The University Counselling Service has produced a series of articles and podcasts to support students during the coronavirus pandemic. This time, we explore how virtual and remote support is more vital than ever during the unprecedented and unpredictable time of COVID-19 to connect and support each other.
In this unprecedented and unpredictable time of COVID-19, virtual and remote support is more vital than ever. We can create virtual spaces to connect and support each other appropriately. Social distancing does not always have to equal feeling lonely or isolated.
The lockdown is impacting everyone differently. For some, there could be an increased sense of uncertainty, especially around health, employment, academic work, finances and future plans. This can then in turn result in fluctuations in mood and mental health. People cope in many diverse ways; some might worry for example and feel really stuck in unhelpful thinking patterns. As people need to socially isolate, they can feel more distanced from support networks such as friends and family. This all means that virtual connection is important.
You can do a lot to help! Connect with people in a meaningful way and be prepared to have some courageous conversations. Now is the time to hold each other in mind and to reach out. You can make that social distance a bit smaller. All you need to do is ask ‘how are you?’ and be prepared to listen to how they feel and think.
It can be helpful to explore the personal barriers to having courageous conversations. What gets in the way of us having virtual supportive conversations? There could be fears around getting it wrong, not knowing what to say, feeling powerless to help, or feeling like the Not Good Enough Friend. Whatever gets in the way – notice those thoughts, feelings and physical reactions and do what matters, don’t let those inner experiences get in the way of doing something that is important to you. Reaching out to others.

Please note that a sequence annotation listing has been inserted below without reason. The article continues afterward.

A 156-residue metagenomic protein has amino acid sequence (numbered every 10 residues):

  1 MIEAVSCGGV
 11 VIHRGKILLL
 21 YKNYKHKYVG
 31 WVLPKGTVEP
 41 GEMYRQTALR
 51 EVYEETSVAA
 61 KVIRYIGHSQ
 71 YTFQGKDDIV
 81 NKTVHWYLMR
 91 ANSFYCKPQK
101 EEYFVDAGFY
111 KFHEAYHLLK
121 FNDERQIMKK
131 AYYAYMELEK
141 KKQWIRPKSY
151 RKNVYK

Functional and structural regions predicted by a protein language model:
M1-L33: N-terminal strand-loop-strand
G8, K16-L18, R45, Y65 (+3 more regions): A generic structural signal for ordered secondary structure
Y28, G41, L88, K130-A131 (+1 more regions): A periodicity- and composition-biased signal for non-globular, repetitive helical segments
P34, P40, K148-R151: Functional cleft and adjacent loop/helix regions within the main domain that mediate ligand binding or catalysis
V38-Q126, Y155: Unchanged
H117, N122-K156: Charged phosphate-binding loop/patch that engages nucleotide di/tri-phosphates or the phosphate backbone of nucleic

Think about the timing of the conversation (is there enough time for this conversation, is the timing right for you and them?), and the location (is there privacy and can they speak freely?) Real listening is effortful, takes concentration, takes space and takes time. Think whether this is something you are willing to offer at this moment in time. Notice any understandable tendencies to send solutions, offer fixes or avoid concerns by minimising. Try to listen with empathy, openness and awareness that you don’t need to take responsibility for their problem, you just need to hear it.
Virtual spaces can vary. There could be one-to-one spaces – for more confidential chats. Or group events – which may or may not have a theme or shared activity. Sometimes dancing or moving is more energising than just talking. Vary it, be creative with how you connect.
Supporting others can be really tiring and challenging. It is important to think about your own internal limits and how you express boundaries through assertive communication where suitable and appropriate. Make sure to look after yourself. Be clear with the amount of time you wish to spend on helping or supporting others. Think about where you can refer people, what services are out there? Boundaries are important so you don’t burn out or begin to feel resentful. When setting boundaries, you might feel guilty or selfish – and yet boundaries are vital. Boundaries can be directly and indirectly communicated – you might delay in replying to a message, reduce the amount of talking time, arrange a different time or day to speak or say that you care about them and want them to get support from another service that could help in a more focused way.
Remember that the success of your listening and supporting isn’t the outcome of removing or solving the problem but that you listened and supported fully. We can’t always make someone happy, but we can help someone to feel heard.
By Dr Timothy Knowlson
University of Oxford Peer Support Programme Manager